Milford’s milk man

MILFORD – In a different era, milk was delivered by horse and wagon, left in a box on the front step and stored in an ice box. It stayed fresh for only a couple of days.

Deliverymen got pickup trucks in the 1930s.

It was an era of trust – money was left in the box on the doorstep along with the order for the next day, or in some cases, brought into the kitchen and placed in the fridge if the owner wasn’t home.

On March 15, resident Jim George, a longtime collector of milk bottles, talked about the many dairy farms in Milford and surrounding towns from about 1900 until 1970 with the advent of 24-hour convenience stores such as Cumberland Farms. His talk, "Remembering the Milkman – Milk delivery in Milford and New England," covered a wide variety of farms and businesses.

Several dozen people attended the program at the Congregational Church Parish House, part of its Lyceum series.

The last dairy to make home deliveries in the area was Producer’s in Nashua. It was a cooperative operated by 16 area farmers, including the Tromblys, Whitings and Holt Bros.

George said he has been collecting bottles for about 20 years. The collection was begun by his late father, University of New Hampshire Cooperative Extension agent Ernie George.

"I caught the disease from him," George said, "when he sold some bottles on eBay and I saw how much he got for them."

He has about 2,500 bottles in his collection and keeps looking for more, especially from some of the smaller dairies that didn’t operate very long.

In 1907, Milford had 78 farms with 701 cows. In 1978, there were only three large farms – Curtis, Trombly and Fitch.

The Whiting Milk Co. – Hampshire Hills Farm – was still operating in Wilton.

Milford’s first commercial dairy, formed in 1910, was Milford Farm Produce Co., founded by the Unitarian minister, and it united 140 farmers into a cooperative shipping milk to Boston by rail. It lasted for two years, folding because of "dishonest clerks in Boston," a problem of out-of-town owners.

It was reorganized a few years later as Milford Creamery. They sold milk, cream, butter, eggs and fresh produce.

"But government regulation was coming," George said. "Cows were being tested for TB," and there were changes in sanitation "for the safety of the people."

George listed several of the local farms:

– The Burns Farm, which operated from 1910-29. The herd failed the TB tests, and the Burns family turned to other crops.

– The Holland Farm on Osgood Road was also eliminated by the tests, and the family turned to chickens.

– The Adams Farm on Federal Hill had about 100 customers. When it closed, the route was picked up by Norwood Dairy.

– Matti Laurila on Osgood Road, where the schools are now, was also taken over by Norwood.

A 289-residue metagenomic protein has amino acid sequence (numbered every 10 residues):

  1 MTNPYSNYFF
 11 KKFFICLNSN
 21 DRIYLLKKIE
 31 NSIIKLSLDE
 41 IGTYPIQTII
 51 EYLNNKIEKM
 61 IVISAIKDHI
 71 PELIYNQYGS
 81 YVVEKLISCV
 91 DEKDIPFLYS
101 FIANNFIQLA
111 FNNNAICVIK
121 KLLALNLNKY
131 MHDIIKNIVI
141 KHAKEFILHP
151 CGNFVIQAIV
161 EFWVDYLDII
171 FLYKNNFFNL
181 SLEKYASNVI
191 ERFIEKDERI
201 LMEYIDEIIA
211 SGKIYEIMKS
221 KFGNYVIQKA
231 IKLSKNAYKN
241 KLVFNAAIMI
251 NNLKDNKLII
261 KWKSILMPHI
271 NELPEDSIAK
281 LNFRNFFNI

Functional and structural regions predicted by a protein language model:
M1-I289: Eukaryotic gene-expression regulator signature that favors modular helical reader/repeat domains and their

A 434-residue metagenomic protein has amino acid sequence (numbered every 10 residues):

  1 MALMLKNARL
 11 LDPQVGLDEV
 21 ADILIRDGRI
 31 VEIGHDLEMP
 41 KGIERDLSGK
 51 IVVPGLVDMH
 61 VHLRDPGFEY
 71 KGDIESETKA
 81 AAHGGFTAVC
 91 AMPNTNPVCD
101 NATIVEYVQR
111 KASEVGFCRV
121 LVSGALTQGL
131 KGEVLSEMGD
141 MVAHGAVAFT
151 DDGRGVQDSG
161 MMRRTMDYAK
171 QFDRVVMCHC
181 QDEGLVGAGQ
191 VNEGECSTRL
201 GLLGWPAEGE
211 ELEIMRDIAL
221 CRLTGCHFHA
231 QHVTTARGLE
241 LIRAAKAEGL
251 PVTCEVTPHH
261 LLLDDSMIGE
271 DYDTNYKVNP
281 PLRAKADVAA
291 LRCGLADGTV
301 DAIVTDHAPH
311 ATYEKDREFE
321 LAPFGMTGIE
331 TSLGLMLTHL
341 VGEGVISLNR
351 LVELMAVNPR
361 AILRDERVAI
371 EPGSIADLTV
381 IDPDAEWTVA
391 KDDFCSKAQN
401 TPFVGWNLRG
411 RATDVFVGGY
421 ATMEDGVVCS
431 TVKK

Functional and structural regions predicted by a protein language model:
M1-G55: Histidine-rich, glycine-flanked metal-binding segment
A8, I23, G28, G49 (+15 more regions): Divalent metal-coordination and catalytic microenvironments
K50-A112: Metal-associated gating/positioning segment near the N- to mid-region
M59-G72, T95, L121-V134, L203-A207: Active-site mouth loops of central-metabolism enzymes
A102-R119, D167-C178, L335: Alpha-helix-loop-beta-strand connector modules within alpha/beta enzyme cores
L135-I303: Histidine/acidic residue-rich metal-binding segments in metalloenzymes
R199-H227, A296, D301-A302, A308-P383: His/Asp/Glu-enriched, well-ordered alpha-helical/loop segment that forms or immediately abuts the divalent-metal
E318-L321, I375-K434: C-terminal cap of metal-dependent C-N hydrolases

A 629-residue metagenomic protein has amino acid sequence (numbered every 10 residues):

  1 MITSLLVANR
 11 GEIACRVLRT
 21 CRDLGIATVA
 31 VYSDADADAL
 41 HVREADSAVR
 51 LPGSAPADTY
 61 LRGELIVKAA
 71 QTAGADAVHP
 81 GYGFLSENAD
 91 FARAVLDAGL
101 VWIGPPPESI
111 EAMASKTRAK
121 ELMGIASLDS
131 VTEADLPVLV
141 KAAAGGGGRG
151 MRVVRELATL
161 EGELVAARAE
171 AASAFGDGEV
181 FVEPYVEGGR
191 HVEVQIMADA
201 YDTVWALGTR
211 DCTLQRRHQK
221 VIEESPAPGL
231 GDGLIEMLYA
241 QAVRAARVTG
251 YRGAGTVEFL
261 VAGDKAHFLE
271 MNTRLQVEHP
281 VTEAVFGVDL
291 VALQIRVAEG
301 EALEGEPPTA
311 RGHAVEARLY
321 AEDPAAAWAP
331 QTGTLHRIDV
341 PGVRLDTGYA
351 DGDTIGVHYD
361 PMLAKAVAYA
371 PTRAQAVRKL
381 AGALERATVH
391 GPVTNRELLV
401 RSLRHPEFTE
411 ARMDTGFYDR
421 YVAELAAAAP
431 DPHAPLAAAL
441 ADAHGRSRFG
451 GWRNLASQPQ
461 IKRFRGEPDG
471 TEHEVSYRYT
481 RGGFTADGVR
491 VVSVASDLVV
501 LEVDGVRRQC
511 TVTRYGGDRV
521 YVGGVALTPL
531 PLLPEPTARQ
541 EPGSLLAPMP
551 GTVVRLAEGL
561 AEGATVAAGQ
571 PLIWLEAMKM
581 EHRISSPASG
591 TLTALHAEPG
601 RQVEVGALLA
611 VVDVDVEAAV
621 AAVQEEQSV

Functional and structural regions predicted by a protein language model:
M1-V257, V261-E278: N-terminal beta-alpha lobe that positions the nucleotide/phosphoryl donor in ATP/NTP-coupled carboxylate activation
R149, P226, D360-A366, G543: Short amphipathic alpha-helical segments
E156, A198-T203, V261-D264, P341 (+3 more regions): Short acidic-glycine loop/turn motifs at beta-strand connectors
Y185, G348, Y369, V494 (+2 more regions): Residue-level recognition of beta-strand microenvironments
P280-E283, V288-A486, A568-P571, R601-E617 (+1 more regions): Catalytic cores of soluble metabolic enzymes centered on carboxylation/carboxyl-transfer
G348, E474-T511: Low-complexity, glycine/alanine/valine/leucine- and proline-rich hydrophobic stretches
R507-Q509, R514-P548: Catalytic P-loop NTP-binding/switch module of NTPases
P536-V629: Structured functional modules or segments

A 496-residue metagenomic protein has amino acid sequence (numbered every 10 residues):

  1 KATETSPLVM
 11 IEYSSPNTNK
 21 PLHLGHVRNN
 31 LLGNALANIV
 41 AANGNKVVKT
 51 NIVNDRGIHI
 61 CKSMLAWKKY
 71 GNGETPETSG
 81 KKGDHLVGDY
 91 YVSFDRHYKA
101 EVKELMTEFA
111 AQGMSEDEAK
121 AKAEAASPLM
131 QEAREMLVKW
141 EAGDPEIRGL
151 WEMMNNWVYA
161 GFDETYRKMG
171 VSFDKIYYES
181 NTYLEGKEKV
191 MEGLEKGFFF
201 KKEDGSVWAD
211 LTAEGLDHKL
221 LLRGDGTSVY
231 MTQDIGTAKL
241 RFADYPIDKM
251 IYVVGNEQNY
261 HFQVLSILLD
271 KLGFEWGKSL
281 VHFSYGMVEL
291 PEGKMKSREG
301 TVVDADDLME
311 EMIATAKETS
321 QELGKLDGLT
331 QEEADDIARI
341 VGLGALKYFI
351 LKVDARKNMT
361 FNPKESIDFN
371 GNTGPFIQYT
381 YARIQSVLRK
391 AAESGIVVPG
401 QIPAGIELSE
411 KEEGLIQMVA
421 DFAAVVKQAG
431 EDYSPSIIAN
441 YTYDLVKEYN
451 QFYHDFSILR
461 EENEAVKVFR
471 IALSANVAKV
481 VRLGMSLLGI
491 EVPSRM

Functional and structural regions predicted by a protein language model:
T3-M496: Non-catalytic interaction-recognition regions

– Frank Cassarino, a manager at Hayward Farms, had his own milk route for a time.

– Savage Farm on Elm Street operated for about 100 years.

– Crosby Farm, also on Elm Street, pastured its cows where Granite Town Plaza is now.

– Fitch Farm on North River Road is the last dairy farm in town. Walker Fitch began the operation in 1858. His great-great-grandson, also Walker, now heads the operation.

Norwood began as Riverview Farm on North River Road, with the dairy behind what is now the VFW Home. Carl Norwood gradually expanded the business until the 1970s, when they sold the operation to Haywards.

Charles Hayward was working for Whiting Dairy in Wilton when he bought the Elm Street farm. It was continued by his three sons, one running an operation where the Nashua Mall is located.

In 1940, the firm added a cold storage locker plant; in 1954, a restaurant; and in 1957, the ice cream stand. In 1966, the buildings burned and the business was sold to Idlenot Dairy.

In 1975, Arthur Hayward opened the popular Crazy Teepee used goods store. That also burned, and the lot beside Agway is now vacant.

Producer’s Dairy in Nashua was founded in 1921 by 16 local farmers. Stan Trombly was one of the directors. At one point, it was the largest dairy operation in the state. But, George said, the farmers involved were more interested in their cows than managing the business, and it was eventually sold to Agrimark.

There were other dairy farms, George said, "but they sold their milk in bulk and did not deliver locally."

George also talked about the changes in milk production.

"Mechanization began about 1930," changing from hand milking through a series of improvements in milking machines, he said.

The advent of electric refrigeration allowed milk to be kept longer, and 24-hour convenience stores provided milk whenever it was wanted. Home delivery stopped.

Asked about cows, George said, "Holsteins produced the most milk (per cow), but Guernsey milk had a higher butter fat content.

"I always liked Ayrshires myself."